CH: I dunno. As far as I know, Cockburn never spent any time with the Occupy movement. This is the problem when you don’t get out. You cast these Olympian judgements from the heights of wherever you’re seated. It’s the ruling class that determines rebellion, and response, and if the ruling class responded rationally to the grievances and injustices that push people into these encampments, they could dissipate the movement in an instant. That would mean a huge jobs program targeted at those under the age of 25; it would mean a moratorium on foreclosures and bank repossessions, a forgiveness of student debt and a rational healthcare plan, i.e. medicare for all. But they didn’t do that. They used exclusively the language of force to try and physically erase these encampments, and then have ratcheted up their assault against the poor and the underclass by refusing to extend unemployment benefits for hundreds of thousands of Americans; by cutting the food stamp program, and one in three children in this country depends on food stamps to eat; and by having the supreme court, which is a wholly owned subsidiary of the corporate state, pass a ruling that severely weakens public sector unions, the last redoubt of union activity in the United States. You know, Cockburn should go back and read Karl Marx. Unfettered capitalism is a revolutionary force—it knows no limits and it has built within it the qualities of its own self-annihilation. And that’s where we are. Now, what will happen? I’ve covered movements all over the world, and as far as I know, Cockburn has not. I’ve been in the midst of the revolutions in Eastern Europe, the uprisings in Palestine, both of the Intifadas, the street demonstrations that brought down Milosevic… Occupy is a tactic in the same way that the Freedom Rides were a tactic. What follows may not look like Occupy, it may not even be called Occupy, but as somebody who just spent the last two years in the poorest pockets of the United States for this book I did with Joe Sacco, Days of Destruction, Days of Revolt, I can tell you that something is coming. That I have no doubt about. And I’ve been in the midst of disintegrating societies, I know what they feel like, smell like, look like, and Cockburn’s just wrong.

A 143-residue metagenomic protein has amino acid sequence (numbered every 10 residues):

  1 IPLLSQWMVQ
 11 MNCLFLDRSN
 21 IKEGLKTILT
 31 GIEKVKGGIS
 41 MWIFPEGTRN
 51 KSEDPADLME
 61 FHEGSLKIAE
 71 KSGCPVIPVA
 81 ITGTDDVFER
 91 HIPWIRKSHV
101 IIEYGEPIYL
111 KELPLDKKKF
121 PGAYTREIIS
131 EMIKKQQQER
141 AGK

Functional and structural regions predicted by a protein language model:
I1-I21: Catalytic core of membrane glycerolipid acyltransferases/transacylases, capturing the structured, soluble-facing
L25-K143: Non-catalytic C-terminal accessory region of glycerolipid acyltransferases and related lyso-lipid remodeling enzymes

GS: Why do we see this kind of resistance to Occupy from what you might call the professional left?
CH: Well, the problem with pundits, and it’s not just the left, is that they don’t report, and the beauty of being a reporter is that so many of the assumptions you carry out into the street are proven wrong, no matter how smart you are. And this book is so heavily reported, you know, it keeps you honest. You have to go out and listen, you have to look, you have to spend days and weeks outside of your own circles, your own milieu. They’re often a victim of their own intelligence, and, of course, Cockburn is nothing if not intelligent. But they sever themselves from what’s happening, and they make judgements without having gone out and done the hard legwork that reporters do. And I think, in a sense, in order to remain intellectually honest, you have to be out there.